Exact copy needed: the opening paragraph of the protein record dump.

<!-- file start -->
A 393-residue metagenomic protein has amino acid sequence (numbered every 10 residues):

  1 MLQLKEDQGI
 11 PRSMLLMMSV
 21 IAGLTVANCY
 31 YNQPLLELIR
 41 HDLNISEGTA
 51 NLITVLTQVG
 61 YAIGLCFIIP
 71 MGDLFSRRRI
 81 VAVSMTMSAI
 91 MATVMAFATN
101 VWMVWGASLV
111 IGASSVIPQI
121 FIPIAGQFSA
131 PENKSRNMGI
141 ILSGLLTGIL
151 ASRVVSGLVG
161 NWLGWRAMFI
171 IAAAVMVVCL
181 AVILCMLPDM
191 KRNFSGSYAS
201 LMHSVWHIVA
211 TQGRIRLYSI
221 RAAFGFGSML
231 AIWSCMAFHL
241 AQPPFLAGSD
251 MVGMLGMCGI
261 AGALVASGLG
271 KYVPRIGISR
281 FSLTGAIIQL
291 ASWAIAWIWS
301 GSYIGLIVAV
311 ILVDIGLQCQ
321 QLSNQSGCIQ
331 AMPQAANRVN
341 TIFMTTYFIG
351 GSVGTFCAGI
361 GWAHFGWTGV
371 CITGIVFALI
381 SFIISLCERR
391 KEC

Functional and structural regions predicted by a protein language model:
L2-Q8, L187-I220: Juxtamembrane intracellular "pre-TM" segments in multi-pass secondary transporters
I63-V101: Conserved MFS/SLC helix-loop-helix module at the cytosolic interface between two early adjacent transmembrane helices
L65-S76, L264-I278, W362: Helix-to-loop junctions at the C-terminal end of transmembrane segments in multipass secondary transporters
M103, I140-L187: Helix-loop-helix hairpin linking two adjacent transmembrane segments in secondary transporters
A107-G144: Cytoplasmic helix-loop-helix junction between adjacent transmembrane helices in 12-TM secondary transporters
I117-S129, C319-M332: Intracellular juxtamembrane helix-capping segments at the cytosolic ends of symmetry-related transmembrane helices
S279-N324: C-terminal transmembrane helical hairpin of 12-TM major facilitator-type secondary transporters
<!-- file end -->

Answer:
A 393-residue metagenomic protein has amino acid sequence (numbered every 10 residues):